## Expand logarithmic expressions

Taken together, the product rule, quotient rule, and power rule are often called “laws of logs.” Sometimes we apply more than one rule in order to simplify an expression. For example:

$\begin{cases}{\mathrm{log}}_{b}\left(\frac{6x}{y}\right)\hfill & ={\mathrm{log}}_{b}\left(6x\right)-{\mathrm{log}}_{b}y\hfill \\ \hfill & ={\mathrm{log}}_{b}6+{\mathrm{log}}_{b}x-{\mathrm{log}}_{b}y\hfill \end{cases}$

We can use the power rule to expand logarithmic expressions involving negative and fractional exponents. Here is an alternate proof of the quotient rule for logarithms using the fact that a reciprocal is a negative power:

$\begin{cases}{\mathrm{log}}_{b}\left(\frac{A}{C}\right)\hfill & ={\mathrm{log}}_{b}\left(A{C}^{-1}\right)\hfill \\ \hfill & ={\mathrm{log}}_{b}\left(A\right)+{\mathrm{log}}_{b}\left({C}^{-1}\right)\hfill \\ \hfill & ={\mathrm{log}}_{b}A+\left(-1\right){\mathrm{log}}_{b}C\hfill \\ \hfill & ={\mathrm{log}}_{b}A-{\mathrm{log}}_{b}C\hfill \end{cases}$

We can also apply the product rule to express a sum or difference of logarithms as the logarithm of a product.

With practice, we can look at a logarithmic expression and expand it mentally, writing the final answer. Remember, however, that we can only do this with products, quotients, powers, and rootsâ€”never with addition or subtraction inside the argument of the logarithm.

### Example 6: Expanding Logarithms Using Product, Quotient, and Power Rules

Rewrite $\mathrm{ln}\left(\frac{{x}^{4}y}{7}\right)$ as a sum or difference of logs.

### Solution

First, because we have a quotient of two expressions, we can use the quotient rule:

$\mathrm{ln}\left(\frac{{x}^{4}y}{7}\right)=\mathrm{ln}\left({x}^{4}y\right)-\mathrm{ln}\left(7\right)$

Then seeing the product in the first term, we use the product rule:

$\mathrm{ln}\left({x}^{4}y\right)-\mathrm{ln}\left(7\right)=\mathrm{ln}\left({x}^{4}\right)+\mathrm{ln}\left(y\right)-\mathrm{ln}\left(7\right)$

Finally, we use the power rule on the first term:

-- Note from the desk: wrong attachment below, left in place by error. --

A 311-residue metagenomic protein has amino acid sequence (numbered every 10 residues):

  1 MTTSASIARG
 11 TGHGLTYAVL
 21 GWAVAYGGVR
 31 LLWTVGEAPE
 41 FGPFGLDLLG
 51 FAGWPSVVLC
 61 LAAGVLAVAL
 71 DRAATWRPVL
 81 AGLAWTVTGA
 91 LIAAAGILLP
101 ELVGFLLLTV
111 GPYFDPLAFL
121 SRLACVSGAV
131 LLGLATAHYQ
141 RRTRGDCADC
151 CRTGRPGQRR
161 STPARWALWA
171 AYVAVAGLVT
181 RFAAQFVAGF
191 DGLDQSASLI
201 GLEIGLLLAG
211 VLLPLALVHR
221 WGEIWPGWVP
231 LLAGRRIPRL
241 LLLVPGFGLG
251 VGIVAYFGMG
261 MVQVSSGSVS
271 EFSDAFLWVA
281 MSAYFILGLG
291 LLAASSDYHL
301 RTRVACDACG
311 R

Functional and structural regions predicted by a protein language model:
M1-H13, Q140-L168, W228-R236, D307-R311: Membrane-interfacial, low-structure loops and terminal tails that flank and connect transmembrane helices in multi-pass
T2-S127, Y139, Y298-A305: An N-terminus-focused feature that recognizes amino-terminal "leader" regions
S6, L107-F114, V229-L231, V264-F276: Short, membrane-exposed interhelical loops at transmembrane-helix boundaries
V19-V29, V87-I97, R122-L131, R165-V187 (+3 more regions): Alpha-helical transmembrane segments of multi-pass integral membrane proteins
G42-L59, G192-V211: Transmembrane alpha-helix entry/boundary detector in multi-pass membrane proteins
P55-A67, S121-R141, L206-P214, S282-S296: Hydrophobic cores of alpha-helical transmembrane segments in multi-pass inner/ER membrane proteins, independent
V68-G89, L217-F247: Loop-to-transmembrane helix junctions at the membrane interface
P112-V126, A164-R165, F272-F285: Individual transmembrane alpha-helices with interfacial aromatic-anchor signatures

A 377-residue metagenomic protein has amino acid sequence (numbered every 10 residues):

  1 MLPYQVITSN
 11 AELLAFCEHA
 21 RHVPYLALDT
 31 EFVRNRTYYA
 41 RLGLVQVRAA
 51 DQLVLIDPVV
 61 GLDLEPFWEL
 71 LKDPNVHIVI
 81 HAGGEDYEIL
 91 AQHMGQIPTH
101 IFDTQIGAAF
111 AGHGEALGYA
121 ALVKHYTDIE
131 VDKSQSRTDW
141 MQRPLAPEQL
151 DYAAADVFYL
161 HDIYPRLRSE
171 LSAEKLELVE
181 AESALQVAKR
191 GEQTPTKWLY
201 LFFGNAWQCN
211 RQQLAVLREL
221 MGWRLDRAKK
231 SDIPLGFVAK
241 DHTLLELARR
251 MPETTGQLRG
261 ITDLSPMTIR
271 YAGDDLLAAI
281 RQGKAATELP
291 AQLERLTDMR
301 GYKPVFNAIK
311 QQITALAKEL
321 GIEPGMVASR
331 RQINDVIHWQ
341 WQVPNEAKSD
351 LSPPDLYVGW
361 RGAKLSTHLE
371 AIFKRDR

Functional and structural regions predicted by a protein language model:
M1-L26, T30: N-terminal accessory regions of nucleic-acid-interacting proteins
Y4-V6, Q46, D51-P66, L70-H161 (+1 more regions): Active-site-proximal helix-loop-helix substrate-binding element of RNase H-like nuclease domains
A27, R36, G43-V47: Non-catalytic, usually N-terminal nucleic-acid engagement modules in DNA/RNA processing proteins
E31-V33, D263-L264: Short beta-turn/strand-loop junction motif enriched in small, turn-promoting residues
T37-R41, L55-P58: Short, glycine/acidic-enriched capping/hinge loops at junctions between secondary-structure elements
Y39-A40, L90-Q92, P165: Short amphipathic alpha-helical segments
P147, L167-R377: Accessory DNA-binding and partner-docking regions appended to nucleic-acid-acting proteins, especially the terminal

$\mathrm{ln}\left({x}^{4}\right)+\mathrm{ln}\left(y\right)-\mathrm{ln}\left(7\right)=4\mathrm{ln}\left(x\right)+\mathrm{ln}\left(y\right)-\mathrm{ln}\left(7\right)$

### Try It 6

Expand $\mathrm{log}\left(\frac{{x}^{2}{y}^{3}}{{z}^{4}}\right)$.

Solution

### Example 7: Using the Power Rule for Logarithms to Simplify the Logarithm of a Radical Expression

Expand $\mathrm{log}\left(\sqrt{x}\right)$.

### Solution

$\begin{cases}\mathrm{log}\left(\sqrt{x}\right)\hfill & =\mathrm{log}{x}^{\left(\frac{1}{2}\right)}\hfill \\ \hfill & =\frac{1}{2}\mathrm{log}x\hfill \end{cases}$

### Try It 7

Expand $\mathrm{ln}\left(\sqrt[3]{{x}^{2}}\right)$.

Solution

### Q & A

Can we expand $\mathrm{ln}\left({x}^{2}+{y}^{2}\right)$?

No. There is no way to expand the logarithm of a sum or difference inside the argument of the logarithm.

### Example 8: Expanding Complex Logarithmic Expressions

Expand ${\mathrm{log}}_{6}\left(\frac{64{x}^{3}\left(4x+1\right)}{\left(2x - 1\right)}\right)$.

### Solution

We can expand by applying the Product and Quotient Rules.

$\begin{cases}{\mathrm{log}}_{6}\left(\frac{64{x}^{3}\left(4x+1\right)}{\left(2x - 1\right)}\right)\hfill & ={\mathrm{log}}_{6}64+{\mathrm{log}}_{6}{x}^{3}+{\mathrm{log}}_{6}\left(4x+1\right)-{\mathrm{log}}_{6}\left(2x - 1\right)\hfill & \text{Apply the Quotient Rule}.\hfill \\ \hfill & ={\mathrm{log}}_{6}{2}^{6}+{\mathrm{log}}_{6}{x}^{3}+{\mathrm{log}}_{6}\left(4x+1\right)-{\mathrm{log}}_{6}\left(2x - 1\right)\hfill & {\text{Simplify by writing 64 as 2}}^{6}.\hfill \\ \hfill & =6{\mathrm{log}}_{6}2+3{\mathrm{log}}_{6}x+{\mathrm{log}}_{6}\left(4x+1\right)-{\mathrm{log}}_{6}\left(2x - 1\right)\hfill & \text{Apply the Power Rule}.\hfill \end{cases}$

### Try It 8

Expand $\mathrm{ln}\left(\frac{\sqrt{\left(x - 1\right){\left(2x+1\right)}^{2}}}{\left({x}^{2}-9\right)}\right)$.

Solution